Challenges: Morality and Values
Morality and Values
Some people fear that, without belief in God, there is no basis for values, no source of moral guidance, and no incentive for ethical behavior. Based on this, they may be suspicious of non-believers.
One way of responding is to look at results.
Naturalists are no more likely than believers to be criminals or cheats. They are often kind and giving and many live exemplary lives. So, it isn’t just possible, it’s common, for people to be “good without God”.
Another perspective comes in recognizing that morality and values have a solid basis, separate from a presumed presence or role of God.
Part of this appears to be genetic, as can be seen in mothers caring for their children, and also in kindness, sharing, and other behaviors that can contribute to the well-being of groups. These and other virtues are innate parts of human nature (and are also seen in a number of non-human species) and, from an evolutionary perspective, it can easily be seen that groups whose members help one another, cooperate, and have rules for managing conflict would have had an advantage over groups that did not, and that these traits would be passed on.
Another part is social and learned, where a culture’s rules are taught to children, encouraged in schools, and enforced by peer pressure and law.
The main values of many naturalists are seen in the customs and laws of communities. Anthropologists have shown that central aspects of these are similar in cultures around the world. All cultures value kindness, love, respect for others, seeking wisdom, perseverance, justice, and forgiveness. All have rules against murder, lying, incest, and theft. The Golden Rule is present, with different wording, in all major religious traditions.
Basis for values
Naturalists can see values as being grounded in nature. This begins at the simplest levels, where all creatures distinguish good from bad. Be it a single-celled amoeba or a plant, insect, reptile, or mammal, all are attracted to things that are good for them and avoid things that cause harm. A central principle and value lies behind this, in maintaining life and well-being.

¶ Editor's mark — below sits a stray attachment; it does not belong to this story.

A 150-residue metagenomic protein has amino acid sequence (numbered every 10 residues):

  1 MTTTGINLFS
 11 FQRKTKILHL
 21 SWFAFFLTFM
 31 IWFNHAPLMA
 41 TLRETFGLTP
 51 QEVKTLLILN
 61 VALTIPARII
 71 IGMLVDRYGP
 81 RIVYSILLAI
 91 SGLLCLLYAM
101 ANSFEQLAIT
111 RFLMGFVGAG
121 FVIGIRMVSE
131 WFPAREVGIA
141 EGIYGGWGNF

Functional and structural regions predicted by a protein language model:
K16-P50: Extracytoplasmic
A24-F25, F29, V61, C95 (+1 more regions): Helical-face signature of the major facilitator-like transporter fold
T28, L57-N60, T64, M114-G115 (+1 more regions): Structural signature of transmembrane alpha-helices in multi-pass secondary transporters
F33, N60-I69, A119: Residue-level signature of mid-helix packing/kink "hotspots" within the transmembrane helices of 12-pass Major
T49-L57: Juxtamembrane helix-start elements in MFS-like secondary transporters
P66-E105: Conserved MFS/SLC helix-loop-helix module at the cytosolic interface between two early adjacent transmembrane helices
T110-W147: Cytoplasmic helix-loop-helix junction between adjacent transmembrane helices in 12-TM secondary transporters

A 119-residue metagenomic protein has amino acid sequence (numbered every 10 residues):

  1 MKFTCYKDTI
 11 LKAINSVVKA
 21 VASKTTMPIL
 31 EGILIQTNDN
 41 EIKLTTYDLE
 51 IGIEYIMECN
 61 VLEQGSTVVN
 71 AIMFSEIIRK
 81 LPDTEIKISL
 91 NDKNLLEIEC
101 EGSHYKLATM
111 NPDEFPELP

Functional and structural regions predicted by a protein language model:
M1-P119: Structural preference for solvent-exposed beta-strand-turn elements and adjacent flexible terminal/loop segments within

Since humans are social creatures, this principle and value has two perspectives.
One is individual, in acting in ways that are good for one’s own emotional and material well-being.
The other pertains to groups where, as group harmony is desired, self-interest is constrained and behaviors like kindness and cooperation are valued.
A tension often exists between self-interest and the good of the group (and, also, between the good of a small sub-group and the good of a larger group), and this accounts for many challenges and problems. Given a range of tendencies in individuals (in being selfish or selfless, in varying degrees and in different settings), groups tend to encourage and reward choices that contribute to the well-being of the group.
Comparison with traditional religion
Naturalist values are largely the same as those in Judeo-Christian tradition. Nothing unusual or worrisome is advocated. And, contrary to a misconception and false accusation, while a naturalist view recognizes “survival of the fittest” as a process in nature, it does not recommend this as a model for human behavior.
But while values are largely similar, some differences in emphasis can be seen.
One example is levels of respect for things that are looked to as sources of wisdom and truth.
Believers show greater respect for biblical writings and religious authorities, while a naturalist respect for science includes regular challenge to tradition, and claims may be rejected and practices are more willingly changed based on what best fits with available evidence.
Another example is that a naturalist focus on nature may include greater emphasis on ecology.
Environmental concern is also prominent in religions (with a mandate, in Judeo-Christian doctrine, of stewardship for the Earth). But, in traditions that see this world as a way-station to a greater and eternal world in heaven, concern may be less urgent than in a naturalist view that sees this world as all there is.
Links to full articles and web pages
Steven Pinker. The Moral Instinct. New York Times. 2008.
Frans de Waal. Morals without God. 2011.
Rights from Wrongs. Review of book by Alan Derschowitz.
Science can answer moral questions. Sam Harris (TED talk)
Virtues and Vices
Donald Crosby. A Religion of Nature. SUNY Press. 2002. (Values in Nature, pages 74-86)
Patricia Churchland. Braintrust: What Neuroscience Tells Us about Morality. Princeton University Press. 2011.
Frans de Waal. Primates and Philosophers: How Morality Evolved. Princeton University Press. 2009.
Frans de Waal. Good Natured: The Origin of Right and Wrong in Primates and Other Animals. Princeton University Press. 1997.
Frans de Waal. The Age of Empathy. Crown. 2009.
Jonathan Haidt. The Righteous Mind: Why Good People are Divided by Politics and Religion. Pantheon Books. NY. 2012.
Loyal Rue. Everyone’s Story. SUNY Press. 2000. (Chapter 4: What matters ultimately?, pages 99-108).
Jeffrey Moses, Oneness: Great Principles Shared by All Religions. Ballentine Books. 2002.